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February 5: ON THIS DAY in 1937, Revamp Supreme Court, FDR tells Congress

February 5, 2020 Brooklyn Eagle History
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ON THIS DAY 1842, the Brooklyn Daily Eagle published the following advertisement: “Daguerreotype Miniatures — Corduan & Fay are prepared to execute likenesses at No. 10 Front street, Brooklyn, in a style equal, if not superior, to any specimen heretofore exhibited in New York — hours from 9 a.m. till 5 p.m. Persons wishing instructions, can be perfected in a very short time, on reasonable terms, and apparatus furnished at short notice, together with every article necessary to commence business.”

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ON THIS DAY IN 1861, the Eagle reported, “The North Carolina Legislature yesterday decided unanimously to go with the other slave states in case reconciliation fails. Such will be the position assumed by every slave state. Even the border states in which the union feeling is strongest will go with the rest if the secession breach cannot be healed.”

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ON THIS DAY IN 1937, the Eagle reported, “Washington, Feb. 5 (AP) — Retirement privileges for Supreme Court justices recommended to Congress today by President [Franklin] Roosevelt would affect six of the present nine members of the Supreme Bench. These justices are over 70 and have served ten years on the Federal Bench: Chief Justice Hughes and Justices Van Devanter, McReynolds, Sutherland, Butler and Brandeis. Of the six, Van Devanter, McReynolds, Sutherland and Butler are regarded by some lawyers as the conservative wing of the high court, while Brandeis is considered by them to belong to the so-called liberal group. Should the president’s recommendations be enacted into law and the six justices retire, Justices Stone, Cardozo and Roberts would be left on the bench. Of the three, Stone and Cardozo have come to be known as the liberals by some attorneys. Roberts sometimes has sided with them on important constitutional questions and sometimes with the so-called conservative group.”

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ON THIS DAY IN 1940, the Eagle reported, “Washington (U.P.) — President Roosevelt was boomed for a third term today as the Democratic National Committee met to pick a convention city — it looks like Philadelphia — and to postpone a decision on the convention date … Democratic State Chairman E.H. Birmingham of Iowa said: ‘There is no second choice in Iowa — we are all for a third term.’ Former Gov. Olin D. Johnston of South Carolina said: ‘You can’t change horses in midstream. We will draft Roosevelt if necessary.’”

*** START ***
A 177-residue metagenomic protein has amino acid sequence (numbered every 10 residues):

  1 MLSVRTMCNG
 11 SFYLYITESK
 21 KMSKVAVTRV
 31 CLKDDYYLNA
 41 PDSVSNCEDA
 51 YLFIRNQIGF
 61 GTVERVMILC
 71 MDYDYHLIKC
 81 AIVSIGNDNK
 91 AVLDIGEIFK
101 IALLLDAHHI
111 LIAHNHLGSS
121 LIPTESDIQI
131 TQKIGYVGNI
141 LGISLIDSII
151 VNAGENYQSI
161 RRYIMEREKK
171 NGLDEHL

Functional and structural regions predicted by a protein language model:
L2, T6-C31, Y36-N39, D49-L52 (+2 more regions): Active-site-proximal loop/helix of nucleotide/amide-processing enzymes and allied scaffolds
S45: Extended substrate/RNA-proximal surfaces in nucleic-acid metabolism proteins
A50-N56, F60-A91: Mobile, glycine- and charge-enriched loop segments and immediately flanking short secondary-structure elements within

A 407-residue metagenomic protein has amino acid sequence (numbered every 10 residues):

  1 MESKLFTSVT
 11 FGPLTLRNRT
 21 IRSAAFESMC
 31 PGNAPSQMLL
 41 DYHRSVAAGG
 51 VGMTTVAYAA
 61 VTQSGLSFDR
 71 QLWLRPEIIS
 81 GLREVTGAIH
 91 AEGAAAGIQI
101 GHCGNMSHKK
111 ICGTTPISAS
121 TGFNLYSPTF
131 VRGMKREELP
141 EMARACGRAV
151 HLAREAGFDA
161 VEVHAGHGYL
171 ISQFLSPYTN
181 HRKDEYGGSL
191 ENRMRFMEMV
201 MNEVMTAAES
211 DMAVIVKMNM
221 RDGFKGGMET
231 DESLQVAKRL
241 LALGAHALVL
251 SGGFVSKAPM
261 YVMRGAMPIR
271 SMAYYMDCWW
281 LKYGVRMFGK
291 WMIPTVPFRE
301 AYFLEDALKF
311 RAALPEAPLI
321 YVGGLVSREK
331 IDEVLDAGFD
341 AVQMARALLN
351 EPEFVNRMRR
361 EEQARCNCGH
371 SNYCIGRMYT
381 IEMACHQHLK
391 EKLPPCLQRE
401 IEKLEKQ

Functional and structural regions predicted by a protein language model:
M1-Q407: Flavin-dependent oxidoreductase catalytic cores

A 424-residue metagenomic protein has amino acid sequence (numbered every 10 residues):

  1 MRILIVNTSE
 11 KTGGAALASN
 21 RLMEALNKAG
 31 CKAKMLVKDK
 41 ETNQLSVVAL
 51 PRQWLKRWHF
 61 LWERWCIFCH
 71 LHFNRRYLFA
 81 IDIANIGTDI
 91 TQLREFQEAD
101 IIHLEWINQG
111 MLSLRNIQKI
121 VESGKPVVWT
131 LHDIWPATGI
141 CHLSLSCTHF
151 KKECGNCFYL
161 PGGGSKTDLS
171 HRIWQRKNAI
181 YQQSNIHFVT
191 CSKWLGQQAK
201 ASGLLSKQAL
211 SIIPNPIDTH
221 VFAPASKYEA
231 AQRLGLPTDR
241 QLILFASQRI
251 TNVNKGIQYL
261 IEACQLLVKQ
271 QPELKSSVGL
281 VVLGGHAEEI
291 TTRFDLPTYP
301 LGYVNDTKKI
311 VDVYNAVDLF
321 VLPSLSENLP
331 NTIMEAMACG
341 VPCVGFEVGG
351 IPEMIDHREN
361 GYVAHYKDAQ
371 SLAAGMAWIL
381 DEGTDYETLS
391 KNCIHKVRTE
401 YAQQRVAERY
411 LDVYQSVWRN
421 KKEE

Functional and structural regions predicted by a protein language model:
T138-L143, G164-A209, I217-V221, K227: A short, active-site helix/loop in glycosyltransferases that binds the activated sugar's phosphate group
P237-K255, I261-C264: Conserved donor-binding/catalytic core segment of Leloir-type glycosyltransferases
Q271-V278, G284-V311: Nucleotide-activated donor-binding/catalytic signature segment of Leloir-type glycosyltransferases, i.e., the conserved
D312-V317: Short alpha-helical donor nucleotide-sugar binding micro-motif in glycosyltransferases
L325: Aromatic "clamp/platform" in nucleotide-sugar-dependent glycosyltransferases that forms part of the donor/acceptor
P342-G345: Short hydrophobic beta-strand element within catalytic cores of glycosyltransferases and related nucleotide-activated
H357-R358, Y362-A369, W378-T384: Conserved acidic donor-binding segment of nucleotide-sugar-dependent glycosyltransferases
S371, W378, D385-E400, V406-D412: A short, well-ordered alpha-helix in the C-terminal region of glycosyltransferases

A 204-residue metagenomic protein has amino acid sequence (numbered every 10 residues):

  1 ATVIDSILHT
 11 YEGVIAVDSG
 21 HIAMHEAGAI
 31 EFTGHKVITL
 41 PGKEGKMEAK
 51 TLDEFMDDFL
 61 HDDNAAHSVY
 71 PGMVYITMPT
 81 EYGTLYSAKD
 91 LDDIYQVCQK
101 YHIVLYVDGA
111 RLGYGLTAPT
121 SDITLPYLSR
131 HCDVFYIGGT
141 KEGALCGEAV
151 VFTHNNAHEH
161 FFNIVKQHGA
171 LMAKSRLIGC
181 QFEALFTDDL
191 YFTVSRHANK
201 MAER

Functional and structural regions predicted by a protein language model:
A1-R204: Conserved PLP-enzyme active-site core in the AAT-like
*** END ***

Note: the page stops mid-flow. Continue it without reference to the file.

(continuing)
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ON THIS DAY IN 1945, the Eagle printed a report from United Press staff member Robert Crabb, who wrote, “Manila, Feb. 4 (Delayed) — Hundreds of us at Santo Tomas internment camp wept this morning when the Stars and Stripes was run up on the university flagstaff for the first time in three years. It is hard for us internees — there are 3,700 of us at Santo Tomas — to realize we are really free. Our mush ratio this morning is 125 grams instead of the usual 70 grams and for the first time in many, many months we are no longer wondering where the next meal will come from. We were almost hysterical when we heard the first shots and realized they were fired by American troops come at last to free us. We rushed from building to building to shout to the Americans, heedless of the Japanese fire … About half the people in the camp have swollen joints and show the advancing stages of malnutrition. Dr. Theodore B. Stevenson of the camp medical staff was jailed by the Japs for insisting on including the word ‘malnutrition’ on death certificates.”

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ON THIS DAY IN 1963, the Eagle reported, “Mayor [Robert] Wagner yesterday signed a local law to make Shea Stadium a reality. The city’s new municipal stadium in Flushing, Queens, has been named in honor of William Shea, the man most responsible for bringing a new National League baseball team to New York. In signing the law, Wagner said the name of the new stadium was a ‘token of the city’s gratitude’ for Shea’s efforts. The 50,000-seat stadium is expected to be ready for the New York Mets sometime in the forthcoming season.”


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